I just noticed that some stocks are largely held by institutions while some are very less.
What can we conclude/learn from this number?
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There are a LOT of reasons why institutional investors would own a company's stock (especially a lot of it). Some can be:
The company is in one of the indices, especially big ones.
Many asset management companies have funds that are either passive (track index) or more-or-less closely adhere to a benchmark, with the benchmark frequently being (based on/exactly) an index.
As such, a stock that's part of an index would be heavily owned by institutional investors.
Conclusion: Nothing definitive. Being included in an equity index is usually dependent on the market cap; NOT on intrinsic quality of the company, its fundamentals or stock returns.
The company is considered a good prospect (growth or value), in a sector that is popular with institutional investors.
There's a certain amount of groupthink in investing. To completely butcher a known IT saying, you don't get fired for investing in AAPL :)
While truly outstanding and successful investors seek NON-popular assets (which would be undervalued), the bulk is likely to go with "best practices"... and the general rules for valuation and analysis everyone uses are reasonably similar. As such, if one company invests in a stock, it's likely a competitor will follow similar reasoning to invest in it.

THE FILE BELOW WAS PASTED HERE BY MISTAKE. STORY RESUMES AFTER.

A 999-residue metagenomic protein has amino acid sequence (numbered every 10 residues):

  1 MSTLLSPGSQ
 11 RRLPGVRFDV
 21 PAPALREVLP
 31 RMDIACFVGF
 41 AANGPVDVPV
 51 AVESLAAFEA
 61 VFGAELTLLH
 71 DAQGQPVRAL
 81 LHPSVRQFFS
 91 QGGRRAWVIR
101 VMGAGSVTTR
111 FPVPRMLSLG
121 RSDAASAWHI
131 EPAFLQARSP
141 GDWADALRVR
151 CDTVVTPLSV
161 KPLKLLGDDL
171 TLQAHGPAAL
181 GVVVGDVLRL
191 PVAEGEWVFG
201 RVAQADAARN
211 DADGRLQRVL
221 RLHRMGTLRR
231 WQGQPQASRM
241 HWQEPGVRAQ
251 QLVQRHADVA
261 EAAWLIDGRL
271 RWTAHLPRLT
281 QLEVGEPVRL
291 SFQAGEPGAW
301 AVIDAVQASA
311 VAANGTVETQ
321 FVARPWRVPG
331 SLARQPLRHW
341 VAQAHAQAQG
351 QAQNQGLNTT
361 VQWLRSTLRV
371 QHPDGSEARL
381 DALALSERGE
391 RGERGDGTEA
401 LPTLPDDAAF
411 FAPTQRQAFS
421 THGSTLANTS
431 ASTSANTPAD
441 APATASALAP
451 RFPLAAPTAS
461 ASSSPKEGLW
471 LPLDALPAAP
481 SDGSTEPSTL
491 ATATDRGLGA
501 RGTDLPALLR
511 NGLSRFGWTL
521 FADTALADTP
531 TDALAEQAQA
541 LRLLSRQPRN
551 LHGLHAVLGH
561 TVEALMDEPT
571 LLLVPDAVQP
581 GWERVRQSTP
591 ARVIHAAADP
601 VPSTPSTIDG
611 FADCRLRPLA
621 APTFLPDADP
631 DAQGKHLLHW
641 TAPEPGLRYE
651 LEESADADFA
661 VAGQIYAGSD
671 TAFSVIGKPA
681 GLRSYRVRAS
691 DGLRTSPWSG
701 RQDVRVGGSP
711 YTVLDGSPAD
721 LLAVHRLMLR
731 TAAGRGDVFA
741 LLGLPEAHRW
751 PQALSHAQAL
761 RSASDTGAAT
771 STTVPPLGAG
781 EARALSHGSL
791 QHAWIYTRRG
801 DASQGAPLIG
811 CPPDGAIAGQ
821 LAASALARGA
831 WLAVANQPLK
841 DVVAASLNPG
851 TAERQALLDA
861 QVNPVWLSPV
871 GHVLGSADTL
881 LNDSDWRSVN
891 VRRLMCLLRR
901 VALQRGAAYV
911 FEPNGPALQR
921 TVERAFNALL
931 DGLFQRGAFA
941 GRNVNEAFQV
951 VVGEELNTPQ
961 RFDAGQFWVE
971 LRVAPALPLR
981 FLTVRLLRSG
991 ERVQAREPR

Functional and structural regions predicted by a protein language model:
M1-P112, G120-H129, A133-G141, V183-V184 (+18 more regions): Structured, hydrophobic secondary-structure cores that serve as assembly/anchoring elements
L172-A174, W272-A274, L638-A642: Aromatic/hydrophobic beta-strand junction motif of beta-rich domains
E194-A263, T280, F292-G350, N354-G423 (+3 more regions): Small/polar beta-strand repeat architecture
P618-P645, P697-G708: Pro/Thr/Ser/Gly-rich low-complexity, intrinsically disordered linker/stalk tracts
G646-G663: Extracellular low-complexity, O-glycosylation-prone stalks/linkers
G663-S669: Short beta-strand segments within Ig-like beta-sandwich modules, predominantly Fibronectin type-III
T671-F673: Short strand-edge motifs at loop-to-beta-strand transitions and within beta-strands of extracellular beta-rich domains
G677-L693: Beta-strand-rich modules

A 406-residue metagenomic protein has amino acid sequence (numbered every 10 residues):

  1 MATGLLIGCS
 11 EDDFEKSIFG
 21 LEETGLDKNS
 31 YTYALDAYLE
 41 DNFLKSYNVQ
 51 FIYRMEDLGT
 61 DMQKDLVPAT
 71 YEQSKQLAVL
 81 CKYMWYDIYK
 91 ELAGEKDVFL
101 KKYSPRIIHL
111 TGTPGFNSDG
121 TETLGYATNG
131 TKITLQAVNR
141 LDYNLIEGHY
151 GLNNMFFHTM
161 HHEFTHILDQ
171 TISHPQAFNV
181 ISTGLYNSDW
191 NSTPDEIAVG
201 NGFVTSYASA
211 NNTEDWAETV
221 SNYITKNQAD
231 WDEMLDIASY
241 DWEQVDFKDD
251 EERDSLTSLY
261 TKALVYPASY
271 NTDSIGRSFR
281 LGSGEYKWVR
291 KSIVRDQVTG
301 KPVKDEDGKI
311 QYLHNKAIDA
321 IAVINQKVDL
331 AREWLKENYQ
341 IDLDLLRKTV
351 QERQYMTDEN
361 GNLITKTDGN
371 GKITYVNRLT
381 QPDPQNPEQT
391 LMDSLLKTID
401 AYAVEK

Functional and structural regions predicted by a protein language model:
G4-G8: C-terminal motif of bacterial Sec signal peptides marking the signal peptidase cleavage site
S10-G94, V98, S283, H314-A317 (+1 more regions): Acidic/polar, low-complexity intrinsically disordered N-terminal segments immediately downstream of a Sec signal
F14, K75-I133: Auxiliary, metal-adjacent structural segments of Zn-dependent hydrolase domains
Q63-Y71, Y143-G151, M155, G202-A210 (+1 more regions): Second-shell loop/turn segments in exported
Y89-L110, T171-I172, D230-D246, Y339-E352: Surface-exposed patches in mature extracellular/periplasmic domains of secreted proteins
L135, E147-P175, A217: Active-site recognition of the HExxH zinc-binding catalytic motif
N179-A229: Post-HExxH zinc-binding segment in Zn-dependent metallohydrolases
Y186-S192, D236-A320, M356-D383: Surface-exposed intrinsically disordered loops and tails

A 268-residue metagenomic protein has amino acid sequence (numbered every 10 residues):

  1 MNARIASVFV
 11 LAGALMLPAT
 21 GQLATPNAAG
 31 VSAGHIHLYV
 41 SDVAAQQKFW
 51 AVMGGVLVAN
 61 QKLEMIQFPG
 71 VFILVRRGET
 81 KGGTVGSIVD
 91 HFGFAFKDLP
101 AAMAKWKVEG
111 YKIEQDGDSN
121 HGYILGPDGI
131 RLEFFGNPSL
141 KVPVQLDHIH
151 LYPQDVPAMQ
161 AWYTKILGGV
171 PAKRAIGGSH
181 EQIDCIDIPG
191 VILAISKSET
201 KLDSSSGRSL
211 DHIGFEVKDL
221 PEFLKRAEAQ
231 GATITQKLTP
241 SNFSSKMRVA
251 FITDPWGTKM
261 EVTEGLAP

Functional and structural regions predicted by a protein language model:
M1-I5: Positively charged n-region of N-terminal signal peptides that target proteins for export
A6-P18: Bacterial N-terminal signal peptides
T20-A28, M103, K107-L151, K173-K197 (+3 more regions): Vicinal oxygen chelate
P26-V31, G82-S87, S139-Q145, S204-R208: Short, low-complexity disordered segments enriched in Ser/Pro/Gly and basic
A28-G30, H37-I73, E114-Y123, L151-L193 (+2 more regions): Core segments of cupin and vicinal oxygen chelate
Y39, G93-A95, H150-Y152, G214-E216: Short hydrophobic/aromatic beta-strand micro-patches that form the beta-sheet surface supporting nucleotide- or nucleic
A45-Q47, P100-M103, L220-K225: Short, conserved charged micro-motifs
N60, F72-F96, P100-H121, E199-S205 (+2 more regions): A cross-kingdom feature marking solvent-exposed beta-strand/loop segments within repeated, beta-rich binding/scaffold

Conclusion: Nothing definitive. You don't know if the price at which those institutional companies bought the stock is way lower than now. You don't know if the stock is held for its returns potential, or as part of an index, or some fancy strategy you as individual investor can't follow.
The company's technicals lead the algorithms to prefer it. And they feed off of each other.
Somewhat similar in spirit to #2, except this time, it's algorithmic trading making decisions based on technicals instead of portfolio managers based on funamentals.
Obviously, same conclusion applies, even more so.
The company sold a large part of the stock directly to institutional investor as part of an offering. Sometimes, as part of IPO (ala PNC and BLK), sometimes additional capital raising (ala Buffett and BAC)
Conclusion: Nothing definitive. That investor holds on to the investment, sometimes for reason not only directly related to stock performance (e.g. control of the company, or synergies).
Also, does the fact that Inst. Own % is high mean that the company is a good investment and/or less risky?
In 2008, Bear Stearns Inst Own. % was 77%